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Monday Minute 8-26-19

Good morning,

We are now two days through our new schedule. We have 10 new classrooms and a number of new homes for teachers and staff throughout the building. We have a new LMS and way to communicate with our students.  I know it doesn’t need to be said, but we have a lot of change going on this year. It’s overwhelming. On the home front, it’s always a big transition for my family, especially my wife, Anne. She continues to homeschool our kids (ages 10, 8, and 4), and it’s a rough move from having me around all of the time to me virtually disappearing. As we’ve been working through the transition this year, we’ve been struck by remembering the little things. During changes it’s easy to fall into thinking that if something doesn’t work in the transition then it’s a complete failure. It doesn’t have to be all or nothing. A little change, the beginning of a new habit, is an important step. We don’t have to have it mastered right away.

As I’ve been reflecting on my conversations with Anne, I noticed that I’ve been drawn to St Therese of Lisieux, the Little Flower. In her autobiography, The Story of a Soul, she often talked about paying attention to the small things that you do. Do them with intentionality. Do them, most importantly, with love. You don’t have to make grand gestures to make an impact. Every smile, every step, every Dad joke, do it with love. It’ll be these small things that will help your colleagues and your students, step by step, to adjust to all of the changes. Ultimately, it will also help make Jesus known and loved.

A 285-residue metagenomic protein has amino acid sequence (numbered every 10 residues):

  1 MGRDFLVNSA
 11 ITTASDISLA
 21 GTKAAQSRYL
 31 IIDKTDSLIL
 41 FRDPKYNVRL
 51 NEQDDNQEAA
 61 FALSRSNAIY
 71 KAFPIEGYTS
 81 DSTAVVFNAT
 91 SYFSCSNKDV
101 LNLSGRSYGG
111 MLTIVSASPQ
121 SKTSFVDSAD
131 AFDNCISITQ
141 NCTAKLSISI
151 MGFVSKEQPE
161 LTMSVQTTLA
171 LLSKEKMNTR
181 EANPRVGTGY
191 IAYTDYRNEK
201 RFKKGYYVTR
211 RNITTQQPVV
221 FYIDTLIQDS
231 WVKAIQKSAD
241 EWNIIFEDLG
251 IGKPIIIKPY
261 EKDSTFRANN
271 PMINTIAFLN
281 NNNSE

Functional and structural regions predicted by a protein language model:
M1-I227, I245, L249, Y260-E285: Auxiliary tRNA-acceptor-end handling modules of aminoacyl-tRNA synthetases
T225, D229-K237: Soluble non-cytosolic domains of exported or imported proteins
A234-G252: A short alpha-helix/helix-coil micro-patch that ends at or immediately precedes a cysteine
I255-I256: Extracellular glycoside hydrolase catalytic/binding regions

Here are some quotes from St Therese:

You know well enough that Our Lord does not look so much at the greatness of our actions, nor even at their difficulty, but at the love with which we do them.

Miss no single opportunity of making some small sacrifice, here by a smiling look, there by a kindly word; always doing the smallest right and doing it all for love.

Without love, deeds, even the most brilliant, count as nothing.

What small thing can you do today? At the end of the day, what’s your small victory? If you can cherish the small in the face of being overwhelmed, it’s only a matter of time before you can cherish the big.

Chris Lesher

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